In preferred embodiments, the overall length of each crinkle bar, is not less than three and one half feet. In addition an overall length to width ratio of 2 /2:1 has been found to be most effective. To obtain this desired ratio, the crinkle bar contemplated by the present invention will normally include no more thanthree annular grooves. To insure that the crinkle bar has suflicient strength, the minimum diameter of each bar, within the annular grooves, should not be less than eight inches.

The slope of the revetment structure will depend on the method in which the individual crinkle bar units are stacked and on the size of the interfacial angle, a, of each unit. FIG. 1 illustrates a revetment structure formed of a plurality of individual crinkle bar units, stacked one upon another with the annular grooved portions of adjacent bars symmetrically interlocking. FIG. 1 depicts an approximately 1:1.5 slope resulting when the forward edge, 6, of each bar abuts the thickest portion of the second division, 7, of its supporting bar.

FIG. 1 in phantom view shows an approximately 2:1 sloping revetment. This steeper slope results from abutting the forward edge of each bar, 6, against the thickest portion of the first division, 8, of its supporting bar.

The phantom view also shows a crinkle bar, 9, having only one annular groove rather than the two-groove bar, 1, shown in FIG. 2.

The slope of a revetment structure may also be varied by varying the long axis of the crinkle bar units, within the hereinbefore stated construction limits.

The revetment structure may also have a grout cap, 10, if a smooth structure is desired.

I claim:

1. An elongated revetment unit for breakwaters, jetties, and the like, said unit comprising a bar having a plurality of annular grooves, each groove defined by the side walls of base-to-base, substantially similar frustums, axially aligned in an abutting facial relation.

2. The revetment unit of claim 1 in which said frustums have a circular cross-section.

3. The revetmentunit of claim 1 in which said frustums have a hexagonal cross-section.

4. The revetment unit of claim 1 having a length to width ratio of approximately 2.5: l, the width being measured at the base of the frustum.

5. A- revetment structure comprising a plurality of revetment units, each of said units comprising an elongated bar having a plurality of substantially parallel annular grooves mutually spaced equidistantly between the ends of said bar, the walls of said grooves forming an interfacial angle of no more than 160 degrees; said structure formed by the interlocking of staggered units so that 3 '4 the side walls of each unit between the annular grooves 1 References Cited in said units interfits in the annular groove of adjacent UNITED STATES PATENTS units, said structure covering corresponding layers of foundation 2,766,592 10/1956 Danel ct al 61-37 X 6. The revetment structure of claim 5 in which each 5 3,176,468 4/1965 Nagal et a1 6137 X of said revetment units includes a plurality of base-to-base 3,210,944 10/1965 Svee 6137 X frustums, axially aligned in an abuttingfifacial relation, I FOREIGN A S and 1n whlch said annular grooves are de ned by the side 1,381,245 11/1964 France.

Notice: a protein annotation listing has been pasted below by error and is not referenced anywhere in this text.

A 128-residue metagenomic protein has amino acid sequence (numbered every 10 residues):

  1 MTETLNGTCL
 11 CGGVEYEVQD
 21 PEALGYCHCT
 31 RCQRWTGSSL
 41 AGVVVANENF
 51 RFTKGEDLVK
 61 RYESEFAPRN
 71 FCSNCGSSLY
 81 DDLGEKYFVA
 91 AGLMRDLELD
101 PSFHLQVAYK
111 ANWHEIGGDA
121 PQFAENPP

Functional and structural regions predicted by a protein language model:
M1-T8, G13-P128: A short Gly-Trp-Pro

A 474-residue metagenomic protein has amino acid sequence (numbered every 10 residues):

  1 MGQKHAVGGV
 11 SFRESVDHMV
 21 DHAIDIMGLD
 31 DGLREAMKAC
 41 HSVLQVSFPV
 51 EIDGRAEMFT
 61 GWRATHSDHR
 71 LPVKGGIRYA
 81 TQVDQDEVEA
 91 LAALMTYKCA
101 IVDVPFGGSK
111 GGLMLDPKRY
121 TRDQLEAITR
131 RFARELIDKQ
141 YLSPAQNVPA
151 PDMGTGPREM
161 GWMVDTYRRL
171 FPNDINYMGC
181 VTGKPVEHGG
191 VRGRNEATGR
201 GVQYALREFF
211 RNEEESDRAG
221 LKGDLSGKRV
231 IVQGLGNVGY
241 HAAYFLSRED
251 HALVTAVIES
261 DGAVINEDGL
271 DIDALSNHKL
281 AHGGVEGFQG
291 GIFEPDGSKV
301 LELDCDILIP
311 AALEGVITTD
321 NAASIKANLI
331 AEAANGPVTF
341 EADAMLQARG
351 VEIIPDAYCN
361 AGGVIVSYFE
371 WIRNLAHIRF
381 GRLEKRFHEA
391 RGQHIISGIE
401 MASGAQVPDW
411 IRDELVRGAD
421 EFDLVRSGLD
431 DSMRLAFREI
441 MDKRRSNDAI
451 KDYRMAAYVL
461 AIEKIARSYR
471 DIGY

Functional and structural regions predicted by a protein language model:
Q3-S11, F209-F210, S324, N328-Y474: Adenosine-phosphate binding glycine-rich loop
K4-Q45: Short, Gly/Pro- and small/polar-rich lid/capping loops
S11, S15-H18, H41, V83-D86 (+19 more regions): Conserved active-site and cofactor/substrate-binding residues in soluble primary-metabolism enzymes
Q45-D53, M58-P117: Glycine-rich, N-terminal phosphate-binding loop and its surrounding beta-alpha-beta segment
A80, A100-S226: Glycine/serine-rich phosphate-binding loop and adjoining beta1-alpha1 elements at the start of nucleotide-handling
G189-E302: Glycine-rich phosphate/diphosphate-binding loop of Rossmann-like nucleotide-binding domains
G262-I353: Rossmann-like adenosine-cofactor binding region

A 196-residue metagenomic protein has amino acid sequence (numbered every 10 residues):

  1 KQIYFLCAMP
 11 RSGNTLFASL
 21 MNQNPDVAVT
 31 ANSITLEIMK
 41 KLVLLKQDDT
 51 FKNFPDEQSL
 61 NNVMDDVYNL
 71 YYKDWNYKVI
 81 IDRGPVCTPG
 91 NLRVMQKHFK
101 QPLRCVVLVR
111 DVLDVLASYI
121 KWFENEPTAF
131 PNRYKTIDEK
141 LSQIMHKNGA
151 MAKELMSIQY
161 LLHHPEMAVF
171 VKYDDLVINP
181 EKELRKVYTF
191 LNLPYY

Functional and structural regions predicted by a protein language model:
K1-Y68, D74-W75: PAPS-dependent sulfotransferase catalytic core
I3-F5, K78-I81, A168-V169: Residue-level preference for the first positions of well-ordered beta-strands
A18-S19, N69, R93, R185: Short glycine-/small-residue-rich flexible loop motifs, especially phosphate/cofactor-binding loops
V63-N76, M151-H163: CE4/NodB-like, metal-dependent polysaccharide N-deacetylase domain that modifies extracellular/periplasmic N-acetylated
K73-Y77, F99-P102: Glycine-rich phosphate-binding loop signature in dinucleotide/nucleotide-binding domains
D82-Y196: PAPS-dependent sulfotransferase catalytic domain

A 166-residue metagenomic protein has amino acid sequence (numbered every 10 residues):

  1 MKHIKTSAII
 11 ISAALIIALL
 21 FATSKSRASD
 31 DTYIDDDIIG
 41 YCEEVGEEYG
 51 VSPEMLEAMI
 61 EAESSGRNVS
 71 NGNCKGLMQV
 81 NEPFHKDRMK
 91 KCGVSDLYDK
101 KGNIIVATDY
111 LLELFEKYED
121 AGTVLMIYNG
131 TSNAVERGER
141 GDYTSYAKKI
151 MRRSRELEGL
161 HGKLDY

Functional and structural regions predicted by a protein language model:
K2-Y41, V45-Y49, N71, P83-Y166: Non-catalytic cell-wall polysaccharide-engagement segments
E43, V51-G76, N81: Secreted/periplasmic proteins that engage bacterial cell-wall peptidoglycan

walls of the abutting faces of adjacent pairs of said fir'ustums. 1O JACOB SHAPIRO, Primary Examiner.

Patent Citations
Cited PatentFiling datePublication dateApplicantTitle
US2766592 *Mar 6, 1951Oct 16, 1956Neyrpic EtsArtificial blocks for structures exposed to the action of moving water
US3176468 *Feb 27, 1962Apr 6, 1965Takashi TakadaBlock for absorbing water flow energy
US3210944 *Nov 9, 1962Oct 12, 1965Svee Hallbjorn RoaldProtective layer on slope of moles and breakwaters
FR1381245A * Title not available
Referenced by
Citing PatentFiling datePublication dateApplicantTitle
US3851477 *Jan 31, 1973Dec 3, 1974Grenot BDevice for protecting works against liquid masses
US4297052 *Jul 24, 1978Oct 27, 1981Rankin William JBank erosion control units
US4341489 *Apr 30, 1979Jul 27, 1982Joe KarnasOffshore reef
US4875804 *Dec 24, 1986Oct 24, 1989Bores Pedro SQuadrangular stepped mosaic breakwater
US5536111 *Sep 27, 1994Jul 16, 1996Doernemann; JarettAdjustable erosion control wall
US5556230 *Oct 19, 1994Sep 17, 1996U.S. Army Corps Of Engineers As Represented By The Secretary Of The ArmyConcrete armor unit for the protection of coastal, shore lines and hydraulic structures
US5848511 *Jan 21, 1997Dec 15, 1998Scales; John M.Blocks for constructing low-rise ornamental wall and method
US20100104379 *Mar 7, 2008Apr 29, 2010Juan Carlos AmuchasteguiArticulated structure for soil protection and reinforcement
DE19533027A1 *Sep 7, 1995Mar 13, 1997Guenter J Dipl Ing PetersOpen reinforced concrete ring for stabilisation of sides of canal
Classifications
U.S. Classification405/16, D25/58, D25/113, 405/33
International ClassificationE02B3/12
Cooperative ClassificationE02B3/129
European ClassificationE02B3/12E